But how invaluable an experience, how precious a backdrop was it for you that at that time, you were very rare in that you had two parents who were both educated? I ask that because I wonder today how much better off we’d be if everybody had come out of the same situation that you were in.
Franklin: Yes, undoubtedly, they would be in a better situation. I am very fortunate, and I never stopped being thankful.
Tavis: Your father’s a lawyer.
Franklin: That my father was a lawyer, and that my mother was a schoolteacher, and it was a marvelous inheritance that I had. And the strength that they demonstrated in advising me how to face the future was all-important for me. And I could only hope that others would be so fortunate as I was.
Tavis: So one day, when you’re six years old, speaking of your mother and father advising you, you were six, and you and your mother are riding a train, and you find yourself sitting in the Whites-only section. Your mother and you are told to move, and your mother said, “We ain’t going to move,” and they threw y’all off the train.
Franklin: Yes. She wasn’t being a revolutionary. She was saying to the man that my children – and my sister was with me – “I can’t move these small children when the train is moving.” And so he said, “I’ll stop the train.”
But instead of letting us move to that little coach, that half coach up front near the engine, which I guess he had concluded that that was too good for us, he put us off the train, in the woods, and we had to trudge back to Rentiesville, which was our home.
Tavis: That was age six. At age 12, because your parents had taught little John to be respectful of his elders, you see a blind woman who happened to be White trying to cross the street. She’s blind, she’s White, she’s trying to cross the street. You go to help her. What happens?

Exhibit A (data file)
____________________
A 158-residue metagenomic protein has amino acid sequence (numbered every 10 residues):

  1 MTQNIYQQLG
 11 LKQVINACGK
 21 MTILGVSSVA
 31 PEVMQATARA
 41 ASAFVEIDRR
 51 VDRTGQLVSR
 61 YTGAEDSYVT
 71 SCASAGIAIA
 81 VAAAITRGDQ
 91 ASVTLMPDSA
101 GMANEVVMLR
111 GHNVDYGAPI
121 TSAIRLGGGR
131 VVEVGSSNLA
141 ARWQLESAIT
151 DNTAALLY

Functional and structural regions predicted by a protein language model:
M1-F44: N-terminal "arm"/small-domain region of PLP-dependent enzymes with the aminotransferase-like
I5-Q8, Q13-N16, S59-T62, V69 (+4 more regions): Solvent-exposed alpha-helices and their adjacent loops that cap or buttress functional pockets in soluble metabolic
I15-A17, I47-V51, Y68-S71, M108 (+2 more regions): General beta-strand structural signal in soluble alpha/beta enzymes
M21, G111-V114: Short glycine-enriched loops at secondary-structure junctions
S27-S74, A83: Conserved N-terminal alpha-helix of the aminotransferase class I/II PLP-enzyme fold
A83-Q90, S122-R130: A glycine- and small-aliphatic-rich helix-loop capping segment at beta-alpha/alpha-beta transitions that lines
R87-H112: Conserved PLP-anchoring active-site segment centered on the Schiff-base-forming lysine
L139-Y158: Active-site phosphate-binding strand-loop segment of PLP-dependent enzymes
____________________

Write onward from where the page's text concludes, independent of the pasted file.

Franklin: Well, I was a Boy Scout, and this was my opportunity to do that daily deed, the good deed that every Boy Scout should do. And I ran to tell her that I would be happy to help her across the street.
And she took my arm, she said, “Thank you so much.” We got in the middle of the street, and she said to me, “Are you Black or White?” I think she might have said, “Are you a Negro or White?” And I said, “I’m Negro.” She said, “Take your filthy hands off me,” And I took my hands off her. I don’t think they were filthy, but I took them off her anyway and I let her make her way back, or through, across the street, on her own.
The thing that ran through my mind was what had run through my mind when my mother advised me when I was six years old and we were put off the train. And I was crying and she said, “Don’t you cry. That man is just trying to do what he’s supposed to do, and that is humiliate us.”
She said, “But let me tell you one thing – don’t you cry. You take that energy, and with it, you prove that you’re as good as anybody on that train.” And that followed me from that day to this.
So that when I saw that blind woman, and when she rejected me because – I suppose because I was Colored – I’m sure that that came through my mind, that my mother had said, “You’re as good as anybody.” And although the woman, in her infirmity and in her distress, rejected me, I remembered Mama said, “You’re as good as anybody.”
Tavis: Well, you have spent a whole life proving your mama right. So let me fast forward to the time you are at Harvard. You’re about age 40 now with this particular story that I want you to share. You’re age 40, you’re at Harvard, and this ain’t Oklahoma at six on a train, this ain’t helping a White woman across the street at 12 – this is you at 40, at Harvard, and you get called a Harvard nigger.
Franklin: Well, I wasn’t called that at Harvard, I was called that in Alabama. But I had been a Harvard nigger. (Laughs) And Mrs. Marie Owen, who was the archivist of the state of Alabama at the time, and who had treated me cordially in so many ways – her staff had – I went in to see her to get special permission to see a document.